My Time at a Parisian Sex Club

Bars and dance clubs serve many social functions. Yet apart from being a site to let loose, bond with friends, and advertise your identity on snapchat, there is an underlying motivation lurking in the back of some intoxicated minds: finding someone to have sex with.

If you decide to take on this latter goal, you may find yourself going through some hoops which can be fun and flirtatious, but also exhausting and defeating. You must scope and approach or respond accordingly when approached, all while untangling intuitions about their intentions and personality. Let’s say you even land a lay, you then must trust this stranger well enough to either take them home or go to theirs.

Because I have used clubs for this end, sex clubs seemed to promise less worry about misunderstanding intentions. They are more upfront because you can assume everyone is there to partake in some form of fucking. And forget about splitting über fare on the way home to a stranger’s shabby apartment, you can rub junk right there in the club.

The honesty of a sex club had long appealed to me before my stay in Paris. Thus, given this curiosity, my lonesome travelling, and stereotypes of Paris as a sexual city, I decided to do some research on which club to attend while I was visiting.

I found a Parisian blog, Les LoLos (translating to “The Boobs” en Français), with a great piece about The We club. I don’t remember being able to find many reviews on other clubs, so after reading some of Les LoLos other posts, I judged her as a credible author and decided I would hit up the We Club.

First Attempt:

It was a Friday night and my hostel had accrued travellers from their bunks and local Parisians who were unaware Les Piaules was more than just a trendy bar. I met some people who were celebrating a birthday. They were planning to go to an indie bar, but the birthday gal received a giant-ass teddy bear as a (short-sighted?) gift and so they decided against it.

Drunk off my own bottle of wine, I decided to go to the bar myself. I took down the address, bid my acquaintances goodbye, and hopped on the metro (Belleville to Châtle).

The indie cover was too expensive for my taste. But then I remembered reading that The We Club had free entry and drinks for single woman (compared to 100 euros for single men). And Google maps informed me it was only 700 metres away. Unfortunately, I was in trousers which is something the club forbids for women, but I still decided to try my luck.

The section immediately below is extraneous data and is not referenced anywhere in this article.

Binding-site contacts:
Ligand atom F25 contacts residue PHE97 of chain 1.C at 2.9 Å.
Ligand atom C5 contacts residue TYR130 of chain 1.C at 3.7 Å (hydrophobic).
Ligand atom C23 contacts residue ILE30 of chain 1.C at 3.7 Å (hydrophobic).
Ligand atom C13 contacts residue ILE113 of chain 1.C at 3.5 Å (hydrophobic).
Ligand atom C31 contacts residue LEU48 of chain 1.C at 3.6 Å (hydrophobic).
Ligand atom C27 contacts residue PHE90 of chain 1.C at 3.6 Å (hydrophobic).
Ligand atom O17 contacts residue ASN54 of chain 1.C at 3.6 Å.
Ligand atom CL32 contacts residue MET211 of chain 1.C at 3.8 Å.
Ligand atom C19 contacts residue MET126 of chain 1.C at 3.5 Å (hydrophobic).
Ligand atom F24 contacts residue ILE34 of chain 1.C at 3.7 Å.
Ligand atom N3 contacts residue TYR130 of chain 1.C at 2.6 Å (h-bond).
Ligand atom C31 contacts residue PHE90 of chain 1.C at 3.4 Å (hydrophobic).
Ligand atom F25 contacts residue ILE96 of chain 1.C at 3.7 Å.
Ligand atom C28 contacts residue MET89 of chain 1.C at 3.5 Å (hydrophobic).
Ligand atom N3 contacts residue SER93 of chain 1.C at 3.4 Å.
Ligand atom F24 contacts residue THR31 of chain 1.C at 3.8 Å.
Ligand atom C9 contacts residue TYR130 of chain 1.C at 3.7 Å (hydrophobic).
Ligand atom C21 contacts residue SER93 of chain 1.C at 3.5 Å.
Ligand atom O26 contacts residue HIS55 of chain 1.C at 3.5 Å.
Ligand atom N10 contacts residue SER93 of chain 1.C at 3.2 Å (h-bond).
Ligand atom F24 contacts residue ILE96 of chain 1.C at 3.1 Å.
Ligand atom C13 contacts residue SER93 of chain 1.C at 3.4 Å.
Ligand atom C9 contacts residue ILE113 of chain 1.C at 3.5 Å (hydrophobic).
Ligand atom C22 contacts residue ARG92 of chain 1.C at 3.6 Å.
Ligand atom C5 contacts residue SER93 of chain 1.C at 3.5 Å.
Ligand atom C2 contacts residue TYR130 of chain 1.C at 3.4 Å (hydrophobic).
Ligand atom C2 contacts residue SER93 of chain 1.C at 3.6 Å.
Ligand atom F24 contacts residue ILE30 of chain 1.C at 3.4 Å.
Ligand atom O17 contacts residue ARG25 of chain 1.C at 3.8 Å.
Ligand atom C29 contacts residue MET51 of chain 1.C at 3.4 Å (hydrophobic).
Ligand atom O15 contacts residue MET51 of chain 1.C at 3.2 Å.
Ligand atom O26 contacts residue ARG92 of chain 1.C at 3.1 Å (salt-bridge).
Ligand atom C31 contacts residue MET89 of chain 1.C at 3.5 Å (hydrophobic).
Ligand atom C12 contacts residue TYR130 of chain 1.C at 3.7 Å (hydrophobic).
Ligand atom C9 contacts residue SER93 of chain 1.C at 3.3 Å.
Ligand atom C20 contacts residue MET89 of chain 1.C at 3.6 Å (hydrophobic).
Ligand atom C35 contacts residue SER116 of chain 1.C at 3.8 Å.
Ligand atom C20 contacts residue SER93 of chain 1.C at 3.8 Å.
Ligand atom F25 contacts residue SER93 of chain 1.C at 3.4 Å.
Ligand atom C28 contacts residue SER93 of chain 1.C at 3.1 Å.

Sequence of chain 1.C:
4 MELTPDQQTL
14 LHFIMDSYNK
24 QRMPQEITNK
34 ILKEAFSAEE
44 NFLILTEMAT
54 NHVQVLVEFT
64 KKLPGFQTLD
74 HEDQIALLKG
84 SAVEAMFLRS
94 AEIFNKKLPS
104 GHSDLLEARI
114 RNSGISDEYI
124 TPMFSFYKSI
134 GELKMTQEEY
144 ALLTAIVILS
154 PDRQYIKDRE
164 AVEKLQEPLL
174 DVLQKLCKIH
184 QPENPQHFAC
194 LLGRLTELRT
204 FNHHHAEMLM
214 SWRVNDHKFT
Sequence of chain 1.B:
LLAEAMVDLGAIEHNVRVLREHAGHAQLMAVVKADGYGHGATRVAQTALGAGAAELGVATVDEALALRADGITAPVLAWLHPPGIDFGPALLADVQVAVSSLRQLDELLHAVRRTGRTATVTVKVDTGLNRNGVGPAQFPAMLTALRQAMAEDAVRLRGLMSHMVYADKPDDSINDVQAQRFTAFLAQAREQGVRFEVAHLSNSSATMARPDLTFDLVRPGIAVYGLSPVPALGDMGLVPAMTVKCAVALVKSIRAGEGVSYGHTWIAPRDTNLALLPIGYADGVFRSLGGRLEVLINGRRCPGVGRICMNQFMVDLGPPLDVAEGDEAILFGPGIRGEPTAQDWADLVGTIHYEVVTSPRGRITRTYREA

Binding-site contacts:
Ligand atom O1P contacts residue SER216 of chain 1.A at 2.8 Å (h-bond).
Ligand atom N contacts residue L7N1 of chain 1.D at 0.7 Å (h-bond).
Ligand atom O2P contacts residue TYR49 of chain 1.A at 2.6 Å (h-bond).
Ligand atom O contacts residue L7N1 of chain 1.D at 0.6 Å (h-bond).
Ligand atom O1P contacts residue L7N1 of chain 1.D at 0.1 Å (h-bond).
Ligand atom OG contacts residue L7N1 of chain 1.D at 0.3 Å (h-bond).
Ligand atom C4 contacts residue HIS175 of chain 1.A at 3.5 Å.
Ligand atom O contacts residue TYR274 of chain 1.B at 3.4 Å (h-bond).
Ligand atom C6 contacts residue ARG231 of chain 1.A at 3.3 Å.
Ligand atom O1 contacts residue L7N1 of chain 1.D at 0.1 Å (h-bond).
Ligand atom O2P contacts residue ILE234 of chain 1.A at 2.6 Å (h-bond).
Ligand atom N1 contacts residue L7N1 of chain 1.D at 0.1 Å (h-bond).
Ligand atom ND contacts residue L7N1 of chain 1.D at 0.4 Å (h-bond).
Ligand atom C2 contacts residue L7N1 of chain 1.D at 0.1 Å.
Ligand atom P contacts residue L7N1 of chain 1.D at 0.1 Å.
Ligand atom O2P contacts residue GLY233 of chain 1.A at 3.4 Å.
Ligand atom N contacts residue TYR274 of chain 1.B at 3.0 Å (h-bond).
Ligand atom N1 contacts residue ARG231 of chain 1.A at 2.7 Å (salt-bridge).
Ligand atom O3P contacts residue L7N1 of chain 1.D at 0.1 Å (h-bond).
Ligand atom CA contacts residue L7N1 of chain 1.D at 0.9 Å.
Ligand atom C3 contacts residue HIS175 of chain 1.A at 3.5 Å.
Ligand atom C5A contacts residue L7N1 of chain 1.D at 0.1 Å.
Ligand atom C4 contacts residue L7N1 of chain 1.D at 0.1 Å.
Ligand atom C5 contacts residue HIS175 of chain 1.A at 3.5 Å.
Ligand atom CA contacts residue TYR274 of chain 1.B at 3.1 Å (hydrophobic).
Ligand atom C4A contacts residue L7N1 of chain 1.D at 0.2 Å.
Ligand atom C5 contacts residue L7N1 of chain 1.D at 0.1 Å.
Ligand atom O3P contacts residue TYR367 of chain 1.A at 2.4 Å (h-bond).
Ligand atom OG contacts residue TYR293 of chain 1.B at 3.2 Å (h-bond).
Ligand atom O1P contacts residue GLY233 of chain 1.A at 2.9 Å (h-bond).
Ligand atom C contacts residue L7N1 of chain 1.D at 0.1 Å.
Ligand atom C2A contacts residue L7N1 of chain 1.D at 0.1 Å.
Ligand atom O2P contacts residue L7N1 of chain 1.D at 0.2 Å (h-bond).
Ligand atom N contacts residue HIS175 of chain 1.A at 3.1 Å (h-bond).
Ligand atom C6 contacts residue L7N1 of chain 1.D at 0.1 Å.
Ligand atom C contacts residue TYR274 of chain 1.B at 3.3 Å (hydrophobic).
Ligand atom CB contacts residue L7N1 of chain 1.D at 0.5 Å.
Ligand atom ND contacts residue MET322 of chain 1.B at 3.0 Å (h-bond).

The entrance was like that of a bank in a parallel universe: you enter and are locked in a small dark room while someone looks at you through a security camera.

Once permitted, I began walking up the stairs until a woman in a tiny outfit informed me that it was “impossible” for me to get into the club that night. I was not given an explanation. I assumed it was because my trousers but had to laugh at the translation “impossible” which has such a heavy connotation in English – it was as if I came back in a skirt, a dress, or a stripper’s outfit, I would be declined.

Second Attempt:

The next night I was more prepared for the sexist dress-code. I adorned a black skirt, a white turtleneck, and fishnets. This time, I had no problem entering.

At coat-check, they took everything: my jacket, purse, and cellphone. A white man was checking in at the same time as me. He made small talk with me in good English and I watched the clerk scribble “Pierre” on his ticket before she hung up his coat.

After I checked-in, I got my first screwdriver and began exploring.

The venue was dark with red and purple backlights throughout. From the coat-room, there was an upstairs smoking room (a cancer-box), and a downstairs which housed a bar and DJ. There were two more descending levels from the bar. One with a bathroom, a BDSM swing, and a whole area of the floor made of leather cushion resembling some sort of sex play-pin. The lower level was smaller and had rooms with more cushions as the floor and portholes in the walls for voyeurs to peek into.

The crowd was small and mainly middle aged – there were maybe two other women among the (approximately) ten people around.

Pierre followed me around and I didn’t necessarily want him not to. I soon found out Pierre wasn’t his real name but his alias: the French equivalent of “John Doe”.